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Understanding physical property : mineralogy relationships in the context of geologic processes in the ultramafic rock-hosted mineral deposit environment : aiding interpretation of geophysical data Sterritt, Victoria Athena

Abstract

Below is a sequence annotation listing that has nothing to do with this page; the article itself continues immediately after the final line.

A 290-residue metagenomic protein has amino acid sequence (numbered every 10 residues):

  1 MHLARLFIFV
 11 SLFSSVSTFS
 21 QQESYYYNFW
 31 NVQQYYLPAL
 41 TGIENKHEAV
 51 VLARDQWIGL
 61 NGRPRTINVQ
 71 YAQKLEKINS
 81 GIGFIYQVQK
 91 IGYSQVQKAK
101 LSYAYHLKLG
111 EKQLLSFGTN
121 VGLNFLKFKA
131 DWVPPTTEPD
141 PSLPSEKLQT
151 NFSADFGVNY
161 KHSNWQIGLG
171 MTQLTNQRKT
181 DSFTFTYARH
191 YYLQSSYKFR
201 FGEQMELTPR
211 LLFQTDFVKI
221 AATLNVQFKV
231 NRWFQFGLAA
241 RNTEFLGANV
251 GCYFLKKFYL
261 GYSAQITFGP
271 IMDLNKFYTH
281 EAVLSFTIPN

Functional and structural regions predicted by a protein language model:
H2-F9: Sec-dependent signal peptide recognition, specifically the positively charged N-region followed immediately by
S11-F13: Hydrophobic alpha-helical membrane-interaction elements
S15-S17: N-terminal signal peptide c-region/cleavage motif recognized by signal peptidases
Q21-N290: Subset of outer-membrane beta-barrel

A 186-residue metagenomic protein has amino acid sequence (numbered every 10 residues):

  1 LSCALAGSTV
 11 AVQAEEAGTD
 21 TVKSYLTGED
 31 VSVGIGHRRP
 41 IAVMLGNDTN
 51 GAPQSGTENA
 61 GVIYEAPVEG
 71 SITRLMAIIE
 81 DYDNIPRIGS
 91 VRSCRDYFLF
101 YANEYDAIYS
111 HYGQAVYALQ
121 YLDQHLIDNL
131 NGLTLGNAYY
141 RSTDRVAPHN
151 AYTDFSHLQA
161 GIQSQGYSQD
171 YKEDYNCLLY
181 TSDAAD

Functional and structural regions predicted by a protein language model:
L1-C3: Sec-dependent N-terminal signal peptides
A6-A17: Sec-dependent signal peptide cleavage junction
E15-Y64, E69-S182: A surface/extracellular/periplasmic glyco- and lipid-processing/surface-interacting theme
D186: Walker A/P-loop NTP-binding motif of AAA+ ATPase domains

Inversion of potential field geophysical data to generate physical property models is becoming increasingly common in the exploration industry. This study aimed to develop relationships between physical properties and mineralogy in ultramafic rock-hosted mineral deposits, based on an analysis of the crater facies-dominated Anuri kimberlite (Canada) and the intrusive magmatic sulfide deposit at Kabanga (Tanzania). Physical property distributions for rock types and minerals that contribute to density and magnetic susceptibility were characterized in both deposits. Magnetic susceptibility is directly related to magnetite abundance, which is an igneous phase and is produced by serpentinization of ultramafic rocks of both deposits. Magnetite in kimberlite also occurs in crustal xenoliths, which dilute the diamond content. Consequently, susceptibility in the Anuri kimberlite is inversely related to diamond grade. In the Kabanga magmatic sulfide deposit, susceptibility is unrelated to ore content, but does indicate the degree of serpentinization. Density is a function of dense minerals concentrated with ore during primary sorting and settling processes in both deposits. As such, density is directly correlated with ore in both volcaniclastic kimberlite breccia of the Anuri kimberlite and ultramafic rocks at Kabanga. However, serpentinization decreases the density of ultramafic rocks significantly, masking any density anomalies associated with sulfide minerals. Modeling demonstrates that a pervasively serpentinized rock with up to 50% sulfide minerals can have a density equal to that of a barren ultramafic rock. A combination of susceptibility and density can be used to identify high-grade rocks in both deposits. In the Anuri kimberlite, rocks with high diamond contents have susceptibilities less than 10 x 10⁻³ SI and densities of 2.42 - 2.51 g/cm³. In magmatic sulfide deposits, susceptibility and density can be used to accurately calculate ore mineral abundances. Relationships developed between physical properties and mineralogy for these deposits can not only be applied to other crater facies-dominated kimberlites and both intrusive and extrusive magmatic sulfide deposits, but also to other ultramafic rock-hosted mineral deposits with comparable geologic processes. Consequently, both magnetic and gravity surveys can be interpreted in combination to give a powerful remote tool in predicting grade.

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